An entire backpack in the hand
It’s no secret that textbooks are heavy. Really heavy. Having all of your books in a small, 1.3 lb device is no small benefit to overlook. Back strain will be reduced and posture significantly improved, resulting in more energy for sports and other activities. However with books taking up to 2.77GB of space each, discretion must be taken when choosing how much supplementary material to load onto the lower, 16GB models.
Easy to keep updated
Digital content makes keeping your textbooks updated a breeze. Instead of textbooks getting binned once every 3-4 years for a new version, publishers will no doubt want to make major updates annually to their textbooks, if not more frequently. However, some of these updates will incur additional cost. I can even see publishers implementing in-app purchases just to access enhanced or supplementary content. “The real truth, of course, is that Apple’s getting into this market to make money” notes Matthew Yglesias of Slate. Let’s hope that regardless of this fact, students will save money on textbooks and have access to the full range of content, when all is said and done.
Cost of hardware
An iPad 2 costs at least $499. In a high school of 1000 kids wanting to make the shift to digital learning, that’s a lot of money in iDevices. And as the system only works if every child has one, each family could be stuck with a hefty bill at the end of the day. Apple is well aware of this issue; Joshua Topolsky of The Verge notes that the company plans to “work with districts to lease iPads on a four-year schedule“. However, this arrangement has it’s own problems, as there are still questions around bringing the tablets home, filling them up with unneeded apps, and what to do in cases of damage. Middle-income families with more than 2 school-aged children may feel especially squeezed, if every child has to purchase or lease an iPad.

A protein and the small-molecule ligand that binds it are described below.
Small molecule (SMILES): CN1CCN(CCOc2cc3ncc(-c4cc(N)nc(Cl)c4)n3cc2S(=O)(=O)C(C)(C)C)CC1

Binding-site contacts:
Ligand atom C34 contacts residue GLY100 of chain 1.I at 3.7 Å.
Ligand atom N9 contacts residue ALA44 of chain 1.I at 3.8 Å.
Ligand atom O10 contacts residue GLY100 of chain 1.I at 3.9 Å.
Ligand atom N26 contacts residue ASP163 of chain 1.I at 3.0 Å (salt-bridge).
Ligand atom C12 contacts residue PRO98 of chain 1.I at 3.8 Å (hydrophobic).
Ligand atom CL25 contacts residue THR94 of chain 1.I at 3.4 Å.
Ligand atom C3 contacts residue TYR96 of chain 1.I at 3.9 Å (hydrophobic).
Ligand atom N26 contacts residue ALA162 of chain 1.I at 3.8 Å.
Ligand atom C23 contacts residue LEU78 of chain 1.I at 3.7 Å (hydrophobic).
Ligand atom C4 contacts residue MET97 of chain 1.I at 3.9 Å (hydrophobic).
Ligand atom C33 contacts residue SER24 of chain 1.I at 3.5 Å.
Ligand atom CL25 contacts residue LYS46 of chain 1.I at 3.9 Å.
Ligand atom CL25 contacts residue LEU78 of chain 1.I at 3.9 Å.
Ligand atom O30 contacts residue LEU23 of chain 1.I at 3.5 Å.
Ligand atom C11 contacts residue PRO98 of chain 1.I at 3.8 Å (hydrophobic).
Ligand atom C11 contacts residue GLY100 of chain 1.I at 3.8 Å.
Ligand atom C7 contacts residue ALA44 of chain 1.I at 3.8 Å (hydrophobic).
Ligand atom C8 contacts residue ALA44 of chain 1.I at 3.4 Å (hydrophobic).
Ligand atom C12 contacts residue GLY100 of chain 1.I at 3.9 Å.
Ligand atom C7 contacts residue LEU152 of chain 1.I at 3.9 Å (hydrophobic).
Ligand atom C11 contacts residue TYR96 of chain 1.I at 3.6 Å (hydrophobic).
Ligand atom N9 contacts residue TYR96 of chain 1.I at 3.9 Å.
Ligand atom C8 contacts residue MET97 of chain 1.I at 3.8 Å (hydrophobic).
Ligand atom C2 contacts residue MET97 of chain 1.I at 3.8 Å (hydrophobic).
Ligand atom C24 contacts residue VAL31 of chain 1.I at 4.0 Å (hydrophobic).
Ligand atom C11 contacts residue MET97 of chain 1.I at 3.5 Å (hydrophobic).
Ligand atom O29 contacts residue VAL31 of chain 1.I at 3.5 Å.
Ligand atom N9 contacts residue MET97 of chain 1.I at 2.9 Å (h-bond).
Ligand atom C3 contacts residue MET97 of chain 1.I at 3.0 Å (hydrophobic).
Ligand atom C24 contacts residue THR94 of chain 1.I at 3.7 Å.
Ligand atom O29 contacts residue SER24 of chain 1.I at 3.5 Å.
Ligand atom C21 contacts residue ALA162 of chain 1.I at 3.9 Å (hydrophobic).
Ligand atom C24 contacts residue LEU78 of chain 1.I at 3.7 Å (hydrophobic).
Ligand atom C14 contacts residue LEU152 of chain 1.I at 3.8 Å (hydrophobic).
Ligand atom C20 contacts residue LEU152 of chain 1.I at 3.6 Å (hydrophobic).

Potential for distraction
This is an easy one to envision. Back in the day, what could students do to occupy themselves during a particularly boring class or lecture? Flick rubber bands or pass along handwritten notes? Now with an iPad at each desk, the potential to swap Algebra for Angry Birds is too great. Add to that Twitter, Facebook and YouTube, and very little schoolwork will be getting done at all. Teachers will have to be extra-vigilant to ensure students stay on task, and / or install safeguards to limit access to school-related apps only.
University books cost more